Realising a purpose, be it business, brand, or project, helps keep focus on your non-negotiables and ensures you deliver on what’s most important.

In the case of understanding your brand, narrowing your focus will help you build for what you need and communicate in the right way, thus creating something different or highly specialised that speaks to a core market (further than just your over-supportive parents).

By narrowing your focus, you’ll be able to distinguish yourself from competitors and solidify your position in the minds of your audience.

When they started out, Goliath and Goliath couldn’t find enough spaces for up and coming comedians to get regular time on stage. Finding more slots to perform became their core focus.

By starting AWEdnesday and creating a space for themselves (and others) to perform they connected with a core market of comedians and loyal followers that attended their gigs week in and week out, no matter how many times their venue changed.

Adding a picture wall and DJ to their offering helped them further differentiate themselves. If you were a loyal follower of AWEdnesday, you knew that there was going to be more than just comedy, and this was a little bit more than anyone else was offering.

By entering a new market with fresh perspectives, the courage to try something new, and the gumption to build smart and stick with it, the Goliath’s were able to build a loyal following and a strong base from which to expand and explore new markets.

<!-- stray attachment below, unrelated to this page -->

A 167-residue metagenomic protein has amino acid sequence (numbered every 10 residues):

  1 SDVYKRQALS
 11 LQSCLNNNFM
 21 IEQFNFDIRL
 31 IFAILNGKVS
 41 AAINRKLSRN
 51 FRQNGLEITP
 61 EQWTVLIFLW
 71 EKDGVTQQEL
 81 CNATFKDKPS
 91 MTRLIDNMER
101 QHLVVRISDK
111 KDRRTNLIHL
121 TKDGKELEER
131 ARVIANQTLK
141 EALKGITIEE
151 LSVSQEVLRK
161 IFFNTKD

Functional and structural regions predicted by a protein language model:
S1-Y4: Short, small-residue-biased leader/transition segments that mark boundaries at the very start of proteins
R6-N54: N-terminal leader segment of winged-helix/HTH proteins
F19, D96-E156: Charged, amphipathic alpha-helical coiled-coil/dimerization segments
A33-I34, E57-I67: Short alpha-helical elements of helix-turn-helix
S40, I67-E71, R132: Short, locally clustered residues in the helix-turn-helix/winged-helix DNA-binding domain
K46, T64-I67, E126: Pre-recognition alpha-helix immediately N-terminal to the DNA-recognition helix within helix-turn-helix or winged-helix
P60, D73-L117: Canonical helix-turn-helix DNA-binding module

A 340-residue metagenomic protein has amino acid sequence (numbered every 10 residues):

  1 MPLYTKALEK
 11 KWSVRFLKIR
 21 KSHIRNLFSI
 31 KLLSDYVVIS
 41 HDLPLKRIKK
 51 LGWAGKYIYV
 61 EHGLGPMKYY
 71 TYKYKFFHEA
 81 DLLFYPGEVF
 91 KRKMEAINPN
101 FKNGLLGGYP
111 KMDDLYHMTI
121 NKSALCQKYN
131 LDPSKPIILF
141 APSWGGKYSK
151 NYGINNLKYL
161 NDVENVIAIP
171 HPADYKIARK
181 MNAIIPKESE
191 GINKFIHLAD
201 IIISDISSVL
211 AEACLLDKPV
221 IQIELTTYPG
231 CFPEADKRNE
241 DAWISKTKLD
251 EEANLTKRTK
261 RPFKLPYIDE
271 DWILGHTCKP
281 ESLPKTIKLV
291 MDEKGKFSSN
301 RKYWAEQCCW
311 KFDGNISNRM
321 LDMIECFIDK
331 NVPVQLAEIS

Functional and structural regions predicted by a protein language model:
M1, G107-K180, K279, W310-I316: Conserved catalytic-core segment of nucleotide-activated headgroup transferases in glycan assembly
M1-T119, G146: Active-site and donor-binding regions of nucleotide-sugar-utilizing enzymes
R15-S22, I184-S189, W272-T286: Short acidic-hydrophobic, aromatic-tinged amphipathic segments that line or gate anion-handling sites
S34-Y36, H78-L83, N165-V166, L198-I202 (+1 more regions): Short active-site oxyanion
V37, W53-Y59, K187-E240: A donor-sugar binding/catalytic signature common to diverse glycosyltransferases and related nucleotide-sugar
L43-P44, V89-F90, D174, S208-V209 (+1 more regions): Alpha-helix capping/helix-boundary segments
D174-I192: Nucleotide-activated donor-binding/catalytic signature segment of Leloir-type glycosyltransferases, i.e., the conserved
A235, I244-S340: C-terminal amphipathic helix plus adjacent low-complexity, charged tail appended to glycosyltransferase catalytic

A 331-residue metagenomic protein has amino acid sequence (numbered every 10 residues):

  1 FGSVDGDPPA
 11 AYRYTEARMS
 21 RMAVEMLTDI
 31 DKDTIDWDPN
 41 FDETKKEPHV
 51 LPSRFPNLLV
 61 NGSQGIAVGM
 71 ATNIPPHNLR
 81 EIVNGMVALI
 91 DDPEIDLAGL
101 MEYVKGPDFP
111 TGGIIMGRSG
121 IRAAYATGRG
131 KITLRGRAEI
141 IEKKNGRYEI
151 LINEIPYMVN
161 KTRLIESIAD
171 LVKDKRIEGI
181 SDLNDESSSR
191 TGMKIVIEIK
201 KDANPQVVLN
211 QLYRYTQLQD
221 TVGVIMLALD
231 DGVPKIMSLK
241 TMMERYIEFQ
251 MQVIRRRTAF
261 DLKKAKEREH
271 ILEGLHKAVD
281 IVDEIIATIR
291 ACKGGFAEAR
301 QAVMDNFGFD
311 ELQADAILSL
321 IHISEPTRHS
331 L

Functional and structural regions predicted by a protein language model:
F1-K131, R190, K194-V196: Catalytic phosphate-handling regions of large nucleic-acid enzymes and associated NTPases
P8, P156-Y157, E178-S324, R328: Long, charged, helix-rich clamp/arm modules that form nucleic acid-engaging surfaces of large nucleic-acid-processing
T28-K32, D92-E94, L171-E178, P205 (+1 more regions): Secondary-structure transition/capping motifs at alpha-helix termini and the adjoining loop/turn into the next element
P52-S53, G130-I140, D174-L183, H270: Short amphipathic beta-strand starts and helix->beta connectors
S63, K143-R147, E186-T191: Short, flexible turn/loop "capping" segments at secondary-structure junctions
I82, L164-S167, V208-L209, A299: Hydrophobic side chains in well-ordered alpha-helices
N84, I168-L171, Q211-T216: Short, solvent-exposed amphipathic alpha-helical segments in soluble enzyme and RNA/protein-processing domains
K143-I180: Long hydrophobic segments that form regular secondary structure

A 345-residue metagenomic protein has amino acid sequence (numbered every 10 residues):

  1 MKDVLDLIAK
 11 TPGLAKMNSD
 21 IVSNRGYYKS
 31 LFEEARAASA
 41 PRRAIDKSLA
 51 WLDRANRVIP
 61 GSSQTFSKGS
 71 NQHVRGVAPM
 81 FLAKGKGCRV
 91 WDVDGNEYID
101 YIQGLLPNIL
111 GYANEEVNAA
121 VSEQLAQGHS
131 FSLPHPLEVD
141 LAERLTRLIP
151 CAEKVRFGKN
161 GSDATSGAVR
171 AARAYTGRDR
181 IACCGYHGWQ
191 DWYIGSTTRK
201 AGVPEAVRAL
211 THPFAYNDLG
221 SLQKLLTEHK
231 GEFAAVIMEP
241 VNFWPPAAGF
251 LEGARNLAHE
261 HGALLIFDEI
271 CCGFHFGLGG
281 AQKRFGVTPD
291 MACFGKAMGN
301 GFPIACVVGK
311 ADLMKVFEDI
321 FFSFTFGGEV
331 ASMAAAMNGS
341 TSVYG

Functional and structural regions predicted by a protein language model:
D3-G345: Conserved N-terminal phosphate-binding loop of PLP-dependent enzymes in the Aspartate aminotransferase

In the second part of this two-part post series, we’ll be looking at how Goliath and Goliath started to grow by understanding their clients and delivering value in multiple ways.

You’ve found the need and know how you’re going to answer it. We can help you build your empire. Chat to us.

You can listen to Episode 7 of OneMoreQuestion, here: 

You can subscribe to OneMoreQuestion on iTunes, Spotify, Stitcher, Google Podcasts, and Pocket Casts.

We’re new at this podcasting thing and we would (genuinely) love your feedback. Tell us what you thought of our podcast and this article – did you love it, did it make you feel tingly inside, or do we need to go back to the drawing board?

Leave a comment or send us a message.

The Nicework Team

References: Frontify, Jeremy Choi, Pentagram, OneMoreQuestion